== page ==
In recent years, California has experienced its share of earthquakes and wildfires. The east coast was dumped with feet of snow and bone-chilling temps, brought on by the polar vortex. And record-setting rains left parts of the southwest trapped in dangerous flash floods. The lessons learned from these natural disasters were obvious for many businesses: No matter where your operations are located, you need an effective disaster recovery plan (DRP) to protect your business from potential downtime caused by IT outages and disruptions.
When outlining recovery strategies, it’s also important to keep in mind that IT outages can — and do — occur under normal weather conditions.
Maybe you already have a DRP, which outlines steps to get your business running again after a disaster or other events disrupt your physical building, IT equipment and data records. However, if you haven’t updated your DRP recently, it’s time to review it to make sure it accommodates any expansions or changes in your business. If you don’t have a DRP, there’s no better time than now to get started on one.
Whether you’re reviewing or developing your DRP, it’s important to understand the essential components of one that fits the needs of your business. Doing so could save your company up to hundreds of thousands of dollars, especially if a DRP enables you to more efficiently resume normal operations. Here are a few steps to consider when developing a DRP:
1. Assess your business. Your DRP should be developed for all of your IT systems and applications, including desktops, laptops, mobile devices, networks, servers, data and connectivity. It’s important to understand how your company’s resources and activities are all connected
2. Pinpoint areas of vulnerabilities. Do a thorough analysis of your company’s operations. Which areas would be most vulnerable in case of an outage? Is it equipment, software applications, the building, data, hardware? Determine which areas need to be prioritized in strategies under your DRP. Recovery times should be quicker for those functions and processes that are crucial to getting your business back on track again.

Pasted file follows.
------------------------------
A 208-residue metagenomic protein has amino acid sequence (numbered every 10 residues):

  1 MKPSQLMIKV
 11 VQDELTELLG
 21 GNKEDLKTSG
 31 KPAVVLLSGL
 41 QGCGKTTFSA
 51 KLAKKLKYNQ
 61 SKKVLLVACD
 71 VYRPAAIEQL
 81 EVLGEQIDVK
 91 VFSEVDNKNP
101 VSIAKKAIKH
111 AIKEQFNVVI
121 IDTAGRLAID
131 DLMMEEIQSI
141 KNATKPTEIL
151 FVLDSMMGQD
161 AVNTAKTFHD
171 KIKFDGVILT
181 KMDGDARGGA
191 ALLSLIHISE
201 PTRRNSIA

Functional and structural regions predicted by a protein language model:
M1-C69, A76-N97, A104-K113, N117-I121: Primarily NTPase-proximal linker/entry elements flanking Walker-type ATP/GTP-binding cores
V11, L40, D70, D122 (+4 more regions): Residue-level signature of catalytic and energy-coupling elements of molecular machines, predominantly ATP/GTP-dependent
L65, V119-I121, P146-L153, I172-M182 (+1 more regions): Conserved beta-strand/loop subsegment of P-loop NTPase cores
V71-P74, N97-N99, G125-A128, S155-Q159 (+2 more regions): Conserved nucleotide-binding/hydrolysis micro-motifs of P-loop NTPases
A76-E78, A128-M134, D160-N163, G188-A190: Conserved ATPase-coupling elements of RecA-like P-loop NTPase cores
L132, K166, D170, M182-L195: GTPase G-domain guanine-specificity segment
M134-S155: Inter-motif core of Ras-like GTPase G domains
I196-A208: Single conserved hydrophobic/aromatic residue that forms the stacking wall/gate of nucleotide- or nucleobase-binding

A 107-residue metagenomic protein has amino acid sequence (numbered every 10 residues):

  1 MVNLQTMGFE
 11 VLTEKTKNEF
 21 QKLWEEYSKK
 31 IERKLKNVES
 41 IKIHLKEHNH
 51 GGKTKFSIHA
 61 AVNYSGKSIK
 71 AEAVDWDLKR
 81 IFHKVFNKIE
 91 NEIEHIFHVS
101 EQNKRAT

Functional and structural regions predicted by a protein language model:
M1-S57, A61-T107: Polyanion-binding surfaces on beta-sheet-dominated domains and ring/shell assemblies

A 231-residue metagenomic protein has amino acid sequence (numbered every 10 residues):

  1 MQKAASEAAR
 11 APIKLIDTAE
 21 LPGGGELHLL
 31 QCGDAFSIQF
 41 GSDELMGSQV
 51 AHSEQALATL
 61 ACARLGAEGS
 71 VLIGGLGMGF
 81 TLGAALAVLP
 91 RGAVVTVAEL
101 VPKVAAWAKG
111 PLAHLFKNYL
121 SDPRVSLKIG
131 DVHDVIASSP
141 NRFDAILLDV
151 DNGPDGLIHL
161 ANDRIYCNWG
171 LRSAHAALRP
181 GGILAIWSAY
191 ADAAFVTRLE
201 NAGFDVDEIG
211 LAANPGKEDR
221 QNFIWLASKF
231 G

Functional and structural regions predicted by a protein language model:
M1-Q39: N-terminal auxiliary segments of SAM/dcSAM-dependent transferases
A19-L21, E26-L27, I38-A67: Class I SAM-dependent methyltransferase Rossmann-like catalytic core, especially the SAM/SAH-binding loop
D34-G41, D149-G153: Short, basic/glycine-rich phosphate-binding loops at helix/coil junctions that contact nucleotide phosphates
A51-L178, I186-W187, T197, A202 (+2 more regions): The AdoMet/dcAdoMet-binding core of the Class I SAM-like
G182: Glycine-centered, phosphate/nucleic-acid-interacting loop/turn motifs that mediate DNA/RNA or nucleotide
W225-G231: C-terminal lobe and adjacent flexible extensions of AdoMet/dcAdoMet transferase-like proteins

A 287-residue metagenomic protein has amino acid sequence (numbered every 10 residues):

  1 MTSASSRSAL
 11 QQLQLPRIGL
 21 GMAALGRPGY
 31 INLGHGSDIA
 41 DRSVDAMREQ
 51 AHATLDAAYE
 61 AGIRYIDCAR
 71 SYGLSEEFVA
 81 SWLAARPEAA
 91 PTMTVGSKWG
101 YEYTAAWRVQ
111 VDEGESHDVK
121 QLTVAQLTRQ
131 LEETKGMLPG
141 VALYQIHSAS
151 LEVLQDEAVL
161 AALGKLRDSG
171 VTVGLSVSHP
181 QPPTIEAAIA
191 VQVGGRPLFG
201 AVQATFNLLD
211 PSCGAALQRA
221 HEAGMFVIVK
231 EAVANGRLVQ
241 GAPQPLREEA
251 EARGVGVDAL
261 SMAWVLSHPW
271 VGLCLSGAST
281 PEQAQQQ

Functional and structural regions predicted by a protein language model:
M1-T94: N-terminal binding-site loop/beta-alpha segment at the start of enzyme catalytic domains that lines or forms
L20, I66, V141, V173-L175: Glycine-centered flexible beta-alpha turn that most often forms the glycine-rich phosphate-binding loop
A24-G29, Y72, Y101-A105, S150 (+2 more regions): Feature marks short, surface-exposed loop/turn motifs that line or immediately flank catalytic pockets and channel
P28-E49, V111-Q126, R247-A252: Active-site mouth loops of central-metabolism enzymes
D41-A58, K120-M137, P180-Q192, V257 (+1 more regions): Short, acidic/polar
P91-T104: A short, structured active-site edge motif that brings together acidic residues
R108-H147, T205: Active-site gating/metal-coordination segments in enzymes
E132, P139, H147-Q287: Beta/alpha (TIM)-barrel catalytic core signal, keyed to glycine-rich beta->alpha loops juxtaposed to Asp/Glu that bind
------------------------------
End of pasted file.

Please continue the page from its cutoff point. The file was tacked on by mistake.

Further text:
3. Develop long-term and short-term recovery plans. Map out plans on what to do immediately following an IT outage, and how to recover in the weeks or months following the incident. Make sure you prioritize action plans for the business functions that should resume first.
4. Evaluate your data center options. If you have an internal facility to protect your data, you may want to consider having more than one facility. You could even consider outsourcing parts or all of your colocation services to a data center that specializes in these services, including IT disaster recovery. A qualified data center also can provide consulting on how to best equip your business in the event of an IT outage.
For more information on how to establish a disaster recovery plan, contact us at Lifeline Data Centers. To learn more about how we can help, schedule a tour with us today: